Shakespeare as Political Thinker

Shakespeare as Political Thinker

Shakespeare as Political Thinker

Shakespeare as Political Thinker

Synopsis

The essays contained in this book proceed from the common conviction that Shakespeare's poetry conveys a wisdom about politics commensurate with his artistry. Well-known thinkers discuss Shakespeare's understanding of politics, the idea of the best polity, the relationship between character and political life, and the interpenetration of poetry, politics, religion, and philosophy.

Excerpt

Shakespeare owes his pre-eminence among poets to the power that allows his art to charm spectators but equally to the comprehensiveness of his wisdom regarding human things, a wisdom which invites and sustains inquiries into its grounds. The essays here collected presuppose that the charm exists for the sake of the wisdom. The contributors presume that Shakespearean poetry affords something more determinate and responsible than the personalized fabrication of an imagined world answerable only to the requirements of self-coherence. If Shakespeare composes a supreme fiction, its supremacy rests upon its singular comprehensiveness as an image of truth. The poems and plays propose a series of vantages upon the one preconstituted world to which all men share access according to the varying capacities of their intelligence and heart. Shakespeare's acknowledgment that his images subserve truth-- "minding true things by what their mock'ries be"--opens his art to interpretation while imposing the office of critical judgment. Because we know something about the same world he knows, we can interpret his poems and make discriminations between the various claimants to knowledge depicted in his poems. Because we evidently know appreciably less than he knows, the task of interpretation and judgment must proceed under his guidance. Criticism develops as an inquiry, a conversation of non- catechetical query and reply wherein the questioner seeks instruction from his superior even as regards the questions he should ask. For the peculiarly unequal character of this conversation requires that the questioner learn from the poem what questions he should set it to answer. Here too Shakespeare provides guidance.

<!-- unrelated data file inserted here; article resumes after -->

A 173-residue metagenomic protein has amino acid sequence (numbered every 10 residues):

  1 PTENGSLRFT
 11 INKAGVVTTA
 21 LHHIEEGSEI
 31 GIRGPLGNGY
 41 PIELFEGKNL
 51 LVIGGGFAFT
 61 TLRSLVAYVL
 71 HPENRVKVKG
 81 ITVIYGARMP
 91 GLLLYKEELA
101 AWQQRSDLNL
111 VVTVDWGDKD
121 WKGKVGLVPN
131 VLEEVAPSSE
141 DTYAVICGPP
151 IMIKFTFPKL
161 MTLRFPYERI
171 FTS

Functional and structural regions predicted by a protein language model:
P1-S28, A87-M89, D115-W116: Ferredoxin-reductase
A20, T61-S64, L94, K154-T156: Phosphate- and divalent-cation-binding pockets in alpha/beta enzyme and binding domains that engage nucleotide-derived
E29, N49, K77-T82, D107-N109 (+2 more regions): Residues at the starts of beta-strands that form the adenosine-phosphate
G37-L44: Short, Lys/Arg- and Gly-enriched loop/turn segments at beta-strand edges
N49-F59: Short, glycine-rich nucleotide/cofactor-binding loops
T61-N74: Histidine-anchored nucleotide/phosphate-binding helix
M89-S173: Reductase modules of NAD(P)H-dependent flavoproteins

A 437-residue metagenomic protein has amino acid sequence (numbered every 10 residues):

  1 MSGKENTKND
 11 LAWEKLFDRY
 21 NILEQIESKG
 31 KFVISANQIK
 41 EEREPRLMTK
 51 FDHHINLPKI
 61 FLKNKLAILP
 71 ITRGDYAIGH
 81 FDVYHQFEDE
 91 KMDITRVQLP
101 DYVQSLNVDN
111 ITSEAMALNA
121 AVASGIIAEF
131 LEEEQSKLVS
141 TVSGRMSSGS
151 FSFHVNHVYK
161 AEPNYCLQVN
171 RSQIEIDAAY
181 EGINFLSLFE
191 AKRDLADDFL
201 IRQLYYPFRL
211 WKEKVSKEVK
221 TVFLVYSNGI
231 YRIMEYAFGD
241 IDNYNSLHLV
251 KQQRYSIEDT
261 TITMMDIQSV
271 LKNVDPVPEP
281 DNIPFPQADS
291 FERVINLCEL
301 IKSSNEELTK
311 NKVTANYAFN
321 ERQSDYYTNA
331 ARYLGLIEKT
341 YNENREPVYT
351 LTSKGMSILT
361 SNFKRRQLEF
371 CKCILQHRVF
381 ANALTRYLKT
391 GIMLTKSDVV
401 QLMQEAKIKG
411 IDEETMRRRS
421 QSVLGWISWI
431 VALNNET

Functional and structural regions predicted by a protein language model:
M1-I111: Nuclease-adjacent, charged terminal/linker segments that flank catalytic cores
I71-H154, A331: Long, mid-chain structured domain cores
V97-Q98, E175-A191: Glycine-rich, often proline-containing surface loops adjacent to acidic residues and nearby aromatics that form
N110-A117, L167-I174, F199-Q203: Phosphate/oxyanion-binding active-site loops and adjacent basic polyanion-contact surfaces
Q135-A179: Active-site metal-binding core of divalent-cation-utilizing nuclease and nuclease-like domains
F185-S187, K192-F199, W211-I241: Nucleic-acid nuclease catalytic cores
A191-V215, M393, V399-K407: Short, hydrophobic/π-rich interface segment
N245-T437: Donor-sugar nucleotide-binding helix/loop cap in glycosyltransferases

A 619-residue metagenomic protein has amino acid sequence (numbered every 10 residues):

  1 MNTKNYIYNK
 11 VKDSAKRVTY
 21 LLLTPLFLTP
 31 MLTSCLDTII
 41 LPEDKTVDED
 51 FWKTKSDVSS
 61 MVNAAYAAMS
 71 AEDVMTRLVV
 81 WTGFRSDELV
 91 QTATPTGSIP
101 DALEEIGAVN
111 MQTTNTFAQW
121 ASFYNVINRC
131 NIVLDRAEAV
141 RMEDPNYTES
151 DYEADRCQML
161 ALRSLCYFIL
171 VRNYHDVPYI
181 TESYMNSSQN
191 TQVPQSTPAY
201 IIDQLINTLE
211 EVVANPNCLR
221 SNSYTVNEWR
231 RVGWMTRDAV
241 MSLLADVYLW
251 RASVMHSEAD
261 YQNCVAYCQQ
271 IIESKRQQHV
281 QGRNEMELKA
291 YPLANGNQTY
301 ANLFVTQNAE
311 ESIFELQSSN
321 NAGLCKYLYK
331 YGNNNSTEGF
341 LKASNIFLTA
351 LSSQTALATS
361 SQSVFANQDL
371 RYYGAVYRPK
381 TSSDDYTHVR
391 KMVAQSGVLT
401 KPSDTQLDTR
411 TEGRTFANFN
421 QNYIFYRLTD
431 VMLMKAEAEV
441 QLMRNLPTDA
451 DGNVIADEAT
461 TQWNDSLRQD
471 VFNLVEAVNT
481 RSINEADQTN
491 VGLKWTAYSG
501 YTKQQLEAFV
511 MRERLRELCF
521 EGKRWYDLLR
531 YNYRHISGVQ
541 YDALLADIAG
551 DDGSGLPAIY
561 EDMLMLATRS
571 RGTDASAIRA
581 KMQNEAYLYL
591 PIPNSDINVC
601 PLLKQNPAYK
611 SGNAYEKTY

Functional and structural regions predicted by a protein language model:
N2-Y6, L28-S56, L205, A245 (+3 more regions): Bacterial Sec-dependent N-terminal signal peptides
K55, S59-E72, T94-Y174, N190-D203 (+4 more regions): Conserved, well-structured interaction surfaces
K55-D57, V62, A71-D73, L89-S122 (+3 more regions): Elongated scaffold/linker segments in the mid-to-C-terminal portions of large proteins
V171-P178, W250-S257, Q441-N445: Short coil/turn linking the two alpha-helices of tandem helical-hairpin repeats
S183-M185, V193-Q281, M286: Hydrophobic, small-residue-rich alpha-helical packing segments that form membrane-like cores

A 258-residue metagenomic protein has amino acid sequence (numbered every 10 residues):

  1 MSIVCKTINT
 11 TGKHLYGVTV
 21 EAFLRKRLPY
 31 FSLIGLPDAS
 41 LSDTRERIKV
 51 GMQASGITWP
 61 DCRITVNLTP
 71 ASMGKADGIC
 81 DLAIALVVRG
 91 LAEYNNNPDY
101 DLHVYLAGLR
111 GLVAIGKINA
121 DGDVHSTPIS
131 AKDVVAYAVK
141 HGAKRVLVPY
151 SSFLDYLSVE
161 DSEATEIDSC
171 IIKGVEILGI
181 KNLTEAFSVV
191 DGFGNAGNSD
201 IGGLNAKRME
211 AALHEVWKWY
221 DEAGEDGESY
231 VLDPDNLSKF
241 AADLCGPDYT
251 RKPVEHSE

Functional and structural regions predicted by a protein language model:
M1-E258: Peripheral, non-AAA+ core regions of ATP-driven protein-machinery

From the pointed comments which obtrude from time to time in his . . .

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